A variety of factors determine who is entitled to inherit the contents of a deceased personís safe deposit box. These factors may include: a. the name or names on the safe deposit box lease, b. whether property in the safe deposit box has a registered title, c. the provisions of the box holderís will or living trust, and d. applicable state laws.Determining who has the right to inherit the contents of the decedentís safe deposit box is a complex issue. State laws vary significantly regarding how title to a safe deposit box may be held and who has the right to the contents upon the death of a box lessee, especially in the case of joint holders or co-owners.
If Safe Deposit Box Was Leased Jointly
If two or more lessees are named on the safe deposit box lease agreement, determining who has the right to inherit the contents of the box becomes more complicated. In some states, any property owned by a co-lessee that he places in the box will pass to his probate estate and not his surviving co-lessee. In other states, the surviving co-lessee owns the contents of the box regardless of the provisions of decedentís will. In some states, it depends on whether the surviving lessee is a spouse or non-spouse. Whether the individuals leased the box as joint tenants also plays a role in determining ownership of the contents.The language of the safe deposit box lease agreement and any other paperwork the co-lessees signed regarding the right to the contents, as well as applicable state laws, will determine how the contents of the box will be distributed after the death of one of the lessees. In addition, it is important to distinguish between a joint holder of a safe deposit box and someone who is merely listed as authorized to access the box. If you are unsure how the contents of the decedentís safe deposit box should be distributed, consult a probate lawyer.
If Safe Deposit Box Contains Decedentís Will
If you open a deceased personís safe deposit box and find the decedentís original will, state law may require you to file the will with the probate court of the county in which decedent was domiciled. If you discover the decedentís original will in the safe deposit box, contact a probate lawyer immediately to ensure you comply with the law.
If you are responsible for winding up the affairs of a deceased person, use a guide for executors from the list on our Books About Probate page.Note: Laws regarding estates, probate, and safe deposit boxes vary from state to state. There are exceptions to the general overview provided on this page. Consult a probate lawyer for specific information about how to access, inventory or distribute the contents of a deceased personís safe deposit box.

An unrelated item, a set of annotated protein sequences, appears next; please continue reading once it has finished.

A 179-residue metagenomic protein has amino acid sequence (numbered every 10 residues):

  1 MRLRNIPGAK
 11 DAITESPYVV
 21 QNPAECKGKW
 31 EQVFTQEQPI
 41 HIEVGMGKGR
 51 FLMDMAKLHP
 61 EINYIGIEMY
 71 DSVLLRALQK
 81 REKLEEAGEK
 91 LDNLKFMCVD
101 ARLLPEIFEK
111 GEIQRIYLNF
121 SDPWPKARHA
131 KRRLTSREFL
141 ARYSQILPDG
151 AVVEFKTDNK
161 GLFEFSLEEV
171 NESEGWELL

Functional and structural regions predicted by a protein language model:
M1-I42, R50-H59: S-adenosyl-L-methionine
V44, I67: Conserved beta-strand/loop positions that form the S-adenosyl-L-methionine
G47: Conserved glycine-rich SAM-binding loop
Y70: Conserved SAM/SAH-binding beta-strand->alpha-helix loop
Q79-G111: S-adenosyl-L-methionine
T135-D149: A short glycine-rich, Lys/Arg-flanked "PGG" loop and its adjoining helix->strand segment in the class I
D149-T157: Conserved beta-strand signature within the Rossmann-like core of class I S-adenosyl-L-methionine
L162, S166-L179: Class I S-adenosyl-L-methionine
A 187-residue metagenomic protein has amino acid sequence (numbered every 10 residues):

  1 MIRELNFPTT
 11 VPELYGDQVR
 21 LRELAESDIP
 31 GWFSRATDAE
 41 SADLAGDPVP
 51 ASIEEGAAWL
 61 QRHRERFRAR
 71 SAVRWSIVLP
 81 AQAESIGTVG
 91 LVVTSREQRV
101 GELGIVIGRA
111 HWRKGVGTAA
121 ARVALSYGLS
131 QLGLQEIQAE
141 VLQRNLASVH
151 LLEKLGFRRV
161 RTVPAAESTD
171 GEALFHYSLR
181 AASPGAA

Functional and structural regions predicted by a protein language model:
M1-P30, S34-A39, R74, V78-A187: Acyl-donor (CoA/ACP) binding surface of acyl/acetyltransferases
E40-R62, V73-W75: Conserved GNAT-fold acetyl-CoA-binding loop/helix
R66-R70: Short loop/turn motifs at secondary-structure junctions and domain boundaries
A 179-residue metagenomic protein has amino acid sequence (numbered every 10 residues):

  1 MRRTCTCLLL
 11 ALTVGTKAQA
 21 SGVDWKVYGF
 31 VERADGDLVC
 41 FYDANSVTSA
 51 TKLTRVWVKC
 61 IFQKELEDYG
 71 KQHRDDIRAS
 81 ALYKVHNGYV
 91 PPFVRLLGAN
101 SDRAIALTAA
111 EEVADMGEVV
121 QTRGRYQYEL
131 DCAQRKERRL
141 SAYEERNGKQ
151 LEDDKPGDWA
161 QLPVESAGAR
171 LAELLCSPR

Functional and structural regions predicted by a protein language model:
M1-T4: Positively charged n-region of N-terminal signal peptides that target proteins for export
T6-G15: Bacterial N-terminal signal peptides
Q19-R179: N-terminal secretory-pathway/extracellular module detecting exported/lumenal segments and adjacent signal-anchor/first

If Safe Deposit Box Leased Solely in Decedent's Name
If the safe deposit box was titled solely in the deceased personís name and no other individuals were named on the box as co-holders, all property in the box that does not have a registered title will typically be part of the decedentís probate estate and pass according to decedentís will or, in the absence of a will, according to state intestate succession laws. Any property in the box which has a registered title will usually pass according to how the property is titled. See
title to property.
Title to Property in Safe Deposit Box
Certain types of property stored in a safe deposit box may have a registered title, such as stocks and other registered securities. Other types of property stored in a safe deposit box are unregistered, such as cash, jewelry, bearer bonds, gold or silver bars, coins, and artwork.
Safe Deposit Box Leased by Living Trust
If the safe deposit box is titled in the name of decedentís living trust and all contents of the box were properly transferred to the living trust prior to his or her death, the contents of the box pass to named beneficiaries of the trust according to its terms. However, issues may arise if certain property in the safe deposit box was not titled in the name of the living trust or was not properly transferred to it. If trust property is commingled with non-trust property in the box, such non-trust property will usually pass to the decedentís probate estate.
Safe Deposit Boxes and Your Estate Plan
For information about what to store in your safe deposit box, how to title your safe deposit box in the name of your living trust, and answers to related estate planning questions, see our Safe Deposit Box page.
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